Two Florida women who stole dozens of items from a local Macy’s brought two children along for the crime, according to the Sanford Police Department. A loss prevention officer working at the department store at the Seminole Towne Center Mall saw Deyanira Cabrera and Digna Vasquez enter the Macy’s around 8:30 p.m. with two children and a stroller with them, the affidavit said.Police said the two women placed multiple items on the baby stroller then both went into the same fitting room along with the children and the merchandise. The loss prevention officer watched as the two women stuffed items in their large purses and in the undercarriage of the stroller, according to the report.When he went to confront the suspects, Cabrera placed one of the children in front of him and said, “Don’t touch my baby,” before the two women exited the store without paying, records show. Police said the loss prevention officer got the license plate… ClickOrlando- Sponsor – Stay UpdatedGet critical information for loss prevention professionals, security and retail management delivered right to your inbox. Sign up now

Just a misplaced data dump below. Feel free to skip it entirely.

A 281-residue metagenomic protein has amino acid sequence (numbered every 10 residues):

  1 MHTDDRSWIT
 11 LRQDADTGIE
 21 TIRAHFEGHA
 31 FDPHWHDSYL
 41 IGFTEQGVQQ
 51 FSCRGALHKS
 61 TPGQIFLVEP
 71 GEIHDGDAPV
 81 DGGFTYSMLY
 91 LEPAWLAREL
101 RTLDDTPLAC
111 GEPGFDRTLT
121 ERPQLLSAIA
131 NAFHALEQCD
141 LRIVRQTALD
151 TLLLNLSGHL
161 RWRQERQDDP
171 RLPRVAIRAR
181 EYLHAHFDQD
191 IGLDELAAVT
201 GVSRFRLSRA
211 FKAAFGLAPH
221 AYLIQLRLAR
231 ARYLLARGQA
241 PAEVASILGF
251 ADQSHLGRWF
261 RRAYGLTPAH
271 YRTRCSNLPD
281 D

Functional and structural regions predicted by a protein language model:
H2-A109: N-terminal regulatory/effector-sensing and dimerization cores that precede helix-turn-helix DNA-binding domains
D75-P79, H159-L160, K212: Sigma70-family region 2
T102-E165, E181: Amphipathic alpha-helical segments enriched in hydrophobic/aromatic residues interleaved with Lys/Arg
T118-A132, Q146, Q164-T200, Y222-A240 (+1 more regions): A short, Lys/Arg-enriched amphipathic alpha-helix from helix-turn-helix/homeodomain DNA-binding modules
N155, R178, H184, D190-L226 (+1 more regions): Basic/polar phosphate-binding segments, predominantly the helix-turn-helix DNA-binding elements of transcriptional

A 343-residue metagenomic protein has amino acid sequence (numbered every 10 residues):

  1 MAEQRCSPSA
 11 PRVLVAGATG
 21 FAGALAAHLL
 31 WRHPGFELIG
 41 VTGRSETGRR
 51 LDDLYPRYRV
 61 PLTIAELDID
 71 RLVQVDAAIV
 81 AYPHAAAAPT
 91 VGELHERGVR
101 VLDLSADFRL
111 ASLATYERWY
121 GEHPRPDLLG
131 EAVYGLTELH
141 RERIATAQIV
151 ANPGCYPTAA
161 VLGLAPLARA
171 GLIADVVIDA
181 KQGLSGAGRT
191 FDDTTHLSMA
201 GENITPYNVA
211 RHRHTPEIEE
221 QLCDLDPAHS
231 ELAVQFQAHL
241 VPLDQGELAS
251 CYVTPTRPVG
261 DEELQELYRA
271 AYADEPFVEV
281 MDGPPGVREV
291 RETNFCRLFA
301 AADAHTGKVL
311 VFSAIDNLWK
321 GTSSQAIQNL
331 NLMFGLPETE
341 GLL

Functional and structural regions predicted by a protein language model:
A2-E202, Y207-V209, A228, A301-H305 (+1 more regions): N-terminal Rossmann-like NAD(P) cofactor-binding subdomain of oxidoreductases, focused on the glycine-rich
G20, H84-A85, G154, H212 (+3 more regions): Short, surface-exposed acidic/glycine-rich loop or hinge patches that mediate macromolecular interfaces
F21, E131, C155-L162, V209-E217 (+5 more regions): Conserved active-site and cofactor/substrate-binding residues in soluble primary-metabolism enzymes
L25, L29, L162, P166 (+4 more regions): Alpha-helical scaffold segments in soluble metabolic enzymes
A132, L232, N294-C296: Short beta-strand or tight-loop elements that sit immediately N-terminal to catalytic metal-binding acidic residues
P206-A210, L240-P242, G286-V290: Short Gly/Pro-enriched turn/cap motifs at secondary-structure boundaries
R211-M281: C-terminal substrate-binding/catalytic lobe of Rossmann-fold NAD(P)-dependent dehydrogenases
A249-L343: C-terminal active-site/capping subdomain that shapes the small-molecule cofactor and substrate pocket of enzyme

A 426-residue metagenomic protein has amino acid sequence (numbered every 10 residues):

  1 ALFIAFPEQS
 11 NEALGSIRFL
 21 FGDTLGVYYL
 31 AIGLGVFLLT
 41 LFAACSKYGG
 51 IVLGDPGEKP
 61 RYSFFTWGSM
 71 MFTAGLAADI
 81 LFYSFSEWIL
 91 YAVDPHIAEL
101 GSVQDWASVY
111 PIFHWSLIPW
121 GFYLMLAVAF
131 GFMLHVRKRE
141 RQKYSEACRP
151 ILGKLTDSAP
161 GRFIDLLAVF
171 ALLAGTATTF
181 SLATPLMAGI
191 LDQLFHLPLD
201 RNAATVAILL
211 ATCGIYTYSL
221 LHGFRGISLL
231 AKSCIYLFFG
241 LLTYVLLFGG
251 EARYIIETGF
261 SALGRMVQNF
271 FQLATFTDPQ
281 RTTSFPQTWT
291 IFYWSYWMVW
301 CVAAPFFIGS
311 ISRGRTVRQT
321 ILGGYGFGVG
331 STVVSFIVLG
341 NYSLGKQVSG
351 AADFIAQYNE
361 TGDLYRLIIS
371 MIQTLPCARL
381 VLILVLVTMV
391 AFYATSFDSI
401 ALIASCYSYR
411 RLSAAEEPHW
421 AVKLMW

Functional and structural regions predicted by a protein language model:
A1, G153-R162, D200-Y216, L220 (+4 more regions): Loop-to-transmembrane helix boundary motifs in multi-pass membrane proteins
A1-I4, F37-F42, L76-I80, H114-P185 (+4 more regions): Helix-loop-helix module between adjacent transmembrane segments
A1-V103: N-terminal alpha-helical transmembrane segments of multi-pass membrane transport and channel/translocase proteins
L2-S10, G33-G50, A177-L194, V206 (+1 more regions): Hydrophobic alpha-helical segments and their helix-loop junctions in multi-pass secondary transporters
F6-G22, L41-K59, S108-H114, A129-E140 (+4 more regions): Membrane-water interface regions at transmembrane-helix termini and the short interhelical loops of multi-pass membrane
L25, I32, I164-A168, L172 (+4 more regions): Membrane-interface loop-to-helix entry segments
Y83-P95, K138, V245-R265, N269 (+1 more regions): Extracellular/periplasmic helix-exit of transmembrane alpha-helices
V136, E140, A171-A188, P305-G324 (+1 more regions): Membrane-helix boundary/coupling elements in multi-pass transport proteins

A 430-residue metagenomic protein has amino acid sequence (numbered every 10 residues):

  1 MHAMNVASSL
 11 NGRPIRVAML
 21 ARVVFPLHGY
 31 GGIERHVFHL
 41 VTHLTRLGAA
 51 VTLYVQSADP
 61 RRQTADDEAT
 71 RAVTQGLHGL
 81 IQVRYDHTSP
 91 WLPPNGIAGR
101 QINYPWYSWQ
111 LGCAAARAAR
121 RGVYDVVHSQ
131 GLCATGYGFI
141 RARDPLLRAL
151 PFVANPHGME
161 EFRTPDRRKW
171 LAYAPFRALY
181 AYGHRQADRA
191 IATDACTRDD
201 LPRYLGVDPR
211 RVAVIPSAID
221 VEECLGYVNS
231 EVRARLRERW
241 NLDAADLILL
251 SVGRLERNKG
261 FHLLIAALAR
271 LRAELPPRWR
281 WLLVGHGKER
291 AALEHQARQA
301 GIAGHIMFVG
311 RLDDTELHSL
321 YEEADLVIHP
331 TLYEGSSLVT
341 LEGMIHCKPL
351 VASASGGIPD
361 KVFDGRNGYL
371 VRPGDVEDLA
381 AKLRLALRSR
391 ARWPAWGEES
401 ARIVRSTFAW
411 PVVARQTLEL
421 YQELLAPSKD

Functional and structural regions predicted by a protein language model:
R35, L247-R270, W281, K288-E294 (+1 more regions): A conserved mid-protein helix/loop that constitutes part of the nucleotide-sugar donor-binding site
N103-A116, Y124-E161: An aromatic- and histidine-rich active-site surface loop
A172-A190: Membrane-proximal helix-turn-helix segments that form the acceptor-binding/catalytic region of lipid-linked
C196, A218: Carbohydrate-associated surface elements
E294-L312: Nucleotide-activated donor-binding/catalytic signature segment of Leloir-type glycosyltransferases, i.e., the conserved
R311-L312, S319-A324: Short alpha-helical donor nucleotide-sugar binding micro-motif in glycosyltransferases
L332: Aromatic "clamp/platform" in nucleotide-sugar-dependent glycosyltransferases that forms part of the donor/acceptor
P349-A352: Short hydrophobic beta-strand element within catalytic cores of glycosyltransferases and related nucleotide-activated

Water utilities have a challenging but important charge – to deliver their customers’ water as reliably as possible while operating efficiently. However, the current state of the art in the water industry can limit both reliability and energy efficiency. Here’s an example of what I mean:We have a customer who installed our software suites on their 5-pump pump station. As we were learning how the customer operates the station, the operations manager told us that pump 2 at the station was the operators’ favorite pump. Indeed, as we looked at their operating data, we found that pump 2 was their lead pump, meaning that whenever the station needed to deliver water, pump 2 would be the first pump to turn on.However, once our Asset Management Suite software performed automated tests on each of the five pumps at the station, it was clear that pump 2 was a poor choice for a lead pump. Here is a picture of what pump 2’s measured head and efficiency curves looked like in comparison to factory (brand new) curves:Pump 2’s pump curves: Comparing the factory efficiency curve (yellow) to the tested efficiency curve (red) shows that the pump has worn significantly – from a peak efficiency of about 85 percent to a peak efficiency of about 59 percent. Comparing the factory capacity curve (light blue) to the tested capacity curve (dark blue) shows that the pump has also worn in terms of capacity.In contrast, pump 1’s measured pump curves very nearly match the factory curves:Optimization calculations show that pump 1 uses about 25 percent less energy to deliver almost double the flow of pump 2. It is clear that pump 2 should not have been the “favorite pump” at this station. After seeing the results of the pump tests, the station operators took pump 2 offline.Surely this case is an outlier, right? No. Unfortunately, the station operators were completely unaware of the difference in performance and efficiency between pump 1 and pump 2 because they had no data or metrics that they could use to compare the two pumps. This lack of data is standard throughout the water industry. Most often, utilities employ a “run-to-failure” maintenance schedule – meaning that pumps are replaced when they become so worn that they stop pumping. As we saw with our friends at the 5-pump pump station, this means that pumps can operate for years with significantly reduced energy efficiency. Utilities are essentially “flying blind” in terms of the health of some of their most important assets – their pumps.In response to this problem, Specific Energy has developed a simple but effective metric that operators and engineers can use to track pump efficiency and target specific pumps for predictive maintenance – the Pump Health Index (PHI). Specific Energy’s Asset Management Suite automatically calculates PHI after a pump is tested by taking the ratio of the peak tested efficiency value to the peak factory efficiency value. For example, in the case that I mentioned before, pump 2 scored a PHI of 69, while pump 1 scored a PHI of 102.The utility is now installing the Asset Management Suite on more sites to acquire valuable PHI metrics on each of their pumps.Pump Health Index is a simple but powerful metric that all utilities should be tracking to improve the operation and maintenance of their systems, but new insight into pump health and operation should not end with PHI. In a follow up post, I will cover some more advanced metrics that utilities can track to achieve the best practices in pump station asset management and operation.What questions do you have?